Did you have any trouble adjusting to civilian life?

Ralph Youngmann:

Not really, not really. Two friends of mine wanted to go to college, and they asked me, they said, how about you going? I said, well, hell, I could hardly get through high school. I had a C average in high school. They says, well, come on. We're going to try it. So I says, well, you guys pick the college, so they picked Ohio University. So in the meantime I had gotten a job in the steel mills as laborer making as much money as I could. I worked at that for maybe three, four months. Then the third guy says, well, he was working for the C&O Railroad and he had a good job with them. He was a male secretary for the vice-president, and he said he could get his job back and they want him back, and so he's not going to college. So the other fellow and myself, we went down to OU. We were only there a week, and this other fellow said to me, he says, hell, I can't cut this. He said, I can't go back and study. He said, I got to get the hell out. So he left me. So I ended up by myself at Ohio University, and I stayed there for two and a half years and graduated with honors. I married my wife, brought her down there. We spent the last year together down there married, and that was 55 years ago. So that's about the story of my life.

Tom Swope:

Any other particularly vivid memories of your time overseas that you have?

Ralph Youngmann:

Oh, of course, there's a lot of incidents, you know, that come up with -- most of the bad stuff you try to forget. I could remember a lot of the crazy stuff we did because it was fun things. I was just going over -- I got an old roster from our company that I got, and I was going over the old roster the other day marking all the ones that were my buddies that were killed. For 50 years I never talked about it. I never talked about it. I never joined a veterans' group. I never wanted to talk about it. For some reason, I realized that the kids don't know about it. The youngsters don't know anything about World War II, and I didn't want them to forget the guys that never came back. I was one of the lucky ones. I only saw a few months of combat. Some of the guys in our outfit went all the way through, you know, they saw almost a full year of combat. We've got guys in VBOP there that landed on D-Day and went all the way through to the last thing. One guy got wounded four times. I just can't, can't fathom it. It's an experience I just didn't want to see these kids go through now in Iraq. I just hated to see them go over there. We saw a lot of things on TV that happened to us which you never knew about it, you know. All these people that come back as POWs, we had hundreds of POWs, and these guys were treated terrible. You know, it just -- it's good we know about it. But I just hate to have anybody go through it, no matter for what reason. I guess I've turned from a hawk to a dove. I just don't want any more wars. Terrible. (Interview concluded.)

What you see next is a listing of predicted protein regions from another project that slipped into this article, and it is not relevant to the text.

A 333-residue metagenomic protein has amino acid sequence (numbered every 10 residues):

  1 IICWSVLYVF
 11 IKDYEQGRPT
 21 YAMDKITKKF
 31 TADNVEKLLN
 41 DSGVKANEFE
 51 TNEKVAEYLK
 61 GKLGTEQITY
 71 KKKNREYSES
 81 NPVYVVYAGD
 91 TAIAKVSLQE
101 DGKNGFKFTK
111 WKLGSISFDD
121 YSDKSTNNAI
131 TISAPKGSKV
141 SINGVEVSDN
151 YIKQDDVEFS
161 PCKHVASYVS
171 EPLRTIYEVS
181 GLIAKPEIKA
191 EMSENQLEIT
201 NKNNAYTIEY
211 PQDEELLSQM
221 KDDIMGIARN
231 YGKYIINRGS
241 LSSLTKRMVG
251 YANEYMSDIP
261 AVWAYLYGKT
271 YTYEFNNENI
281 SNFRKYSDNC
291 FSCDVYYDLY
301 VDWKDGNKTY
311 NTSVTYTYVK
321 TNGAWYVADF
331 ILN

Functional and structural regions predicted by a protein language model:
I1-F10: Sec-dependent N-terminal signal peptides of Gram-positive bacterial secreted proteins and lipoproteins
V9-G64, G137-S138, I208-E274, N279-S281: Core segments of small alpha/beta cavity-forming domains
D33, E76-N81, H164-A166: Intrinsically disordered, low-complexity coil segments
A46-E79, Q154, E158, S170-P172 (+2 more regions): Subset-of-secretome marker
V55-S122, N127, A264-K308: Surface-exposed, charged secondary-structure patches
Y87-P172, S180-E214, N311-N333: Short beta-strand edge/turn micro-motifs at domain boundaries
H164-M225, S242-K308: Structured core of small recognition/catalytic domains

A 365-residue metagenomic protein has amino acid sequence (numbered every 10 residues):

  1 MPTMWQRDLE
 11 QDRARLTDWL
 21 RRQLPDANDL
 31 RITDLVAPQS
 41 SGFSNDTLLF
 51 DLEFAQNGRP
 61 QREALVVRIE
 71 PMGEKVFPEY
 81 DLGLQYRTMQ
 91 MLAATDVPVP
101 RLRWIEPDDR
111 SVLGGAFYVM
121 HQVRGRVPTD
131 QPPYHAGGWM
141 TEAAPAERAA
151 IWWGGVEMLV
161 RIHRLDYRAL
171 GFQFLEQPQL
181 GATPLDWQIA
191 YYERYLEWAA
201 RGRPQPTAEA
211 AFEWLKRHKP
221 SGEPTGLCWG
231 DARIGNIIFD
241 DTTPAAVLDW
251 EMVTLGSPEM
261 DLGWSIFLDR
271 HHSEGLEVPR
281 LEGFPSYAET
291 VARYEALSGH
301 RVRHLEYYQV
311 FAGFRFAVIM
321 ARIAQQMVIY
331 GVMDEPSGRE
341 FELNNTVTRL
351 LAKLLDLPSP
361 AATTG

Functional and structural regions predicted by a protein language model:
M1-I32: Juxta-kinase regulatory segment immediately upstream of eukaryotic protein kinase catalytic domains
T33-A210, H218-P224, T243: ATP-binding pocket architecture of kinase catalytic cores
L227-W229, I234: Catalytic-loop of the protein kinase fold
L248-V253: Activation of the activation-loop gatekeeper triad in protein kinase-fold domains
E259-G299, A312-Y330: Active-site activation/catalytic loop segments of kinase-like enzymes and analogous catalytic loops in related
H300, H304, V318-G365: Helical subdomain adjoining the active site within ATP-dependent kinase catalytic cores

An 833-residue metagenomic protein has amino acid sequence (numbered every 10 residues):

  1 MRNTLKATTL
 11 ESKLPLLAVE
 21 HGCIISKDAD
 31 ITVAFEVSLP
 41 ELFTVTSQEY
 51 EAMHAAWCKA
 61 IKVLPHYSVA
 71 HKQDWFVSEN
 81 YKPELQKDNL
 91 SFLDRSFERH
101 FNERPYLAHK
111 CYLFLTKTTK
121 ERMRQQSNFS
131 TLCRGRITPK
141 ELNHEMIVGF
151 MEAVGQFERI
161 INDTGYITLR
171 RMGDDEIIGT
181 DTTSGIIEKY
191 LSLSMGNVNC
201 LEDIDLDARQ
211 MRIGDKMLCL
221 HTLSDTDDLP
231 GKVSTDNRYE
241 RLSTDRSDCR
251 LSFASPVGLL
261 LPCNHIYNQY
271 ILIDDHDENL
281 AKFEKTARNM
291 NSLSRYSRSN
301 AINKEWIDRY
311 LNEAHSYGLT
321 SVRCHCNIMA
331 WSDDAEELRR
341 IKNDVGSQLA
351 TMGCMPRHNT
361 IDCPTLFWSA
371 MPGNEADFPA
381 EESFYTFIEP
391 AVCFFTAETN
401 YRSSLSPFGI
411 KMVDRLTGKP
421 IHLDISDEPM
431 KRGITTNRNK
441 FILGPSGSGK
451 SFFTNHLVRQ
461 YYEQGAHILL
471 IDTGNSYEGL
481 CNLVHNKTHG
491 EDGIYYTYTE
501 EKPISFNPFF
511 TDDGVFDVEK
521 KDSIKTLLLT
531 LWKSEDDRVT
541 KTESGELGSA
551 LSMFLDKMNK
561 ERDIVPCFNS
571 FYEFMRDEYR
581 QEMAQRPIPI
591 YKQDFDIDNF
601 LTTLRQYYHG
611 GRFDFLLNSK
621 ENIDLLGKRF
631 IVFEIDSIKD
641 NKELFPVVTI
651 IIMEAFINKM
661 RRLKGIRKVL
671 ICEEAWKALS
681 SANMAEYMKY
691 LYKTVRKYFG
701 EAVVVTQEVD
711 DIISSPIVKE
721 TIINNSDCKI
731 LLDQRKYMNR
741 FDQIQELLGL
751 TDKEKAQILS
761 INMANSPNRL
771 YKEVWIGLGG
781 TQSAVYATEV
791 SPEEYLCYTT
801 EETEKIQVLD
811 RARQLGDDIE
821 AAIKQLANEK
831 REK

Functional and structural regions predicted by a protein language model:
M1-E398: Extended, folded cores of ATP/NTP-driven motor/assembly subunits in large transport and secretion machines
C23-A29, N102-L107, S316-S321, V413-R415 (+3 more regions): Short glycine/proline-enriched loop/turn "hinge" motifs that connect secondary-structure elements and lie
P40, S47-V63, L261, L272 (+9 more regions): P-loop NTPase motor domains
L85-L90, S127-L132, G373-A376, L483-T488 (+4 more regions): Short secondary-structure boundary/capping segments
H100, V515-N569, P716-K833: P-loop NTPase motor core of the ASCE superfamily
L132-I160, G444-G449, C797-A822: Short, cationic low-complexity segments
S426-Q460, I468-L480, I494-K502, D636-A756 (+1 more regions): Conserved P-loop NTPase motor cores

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  The Library of Congress >> American Folklife Center
   May 26, 2004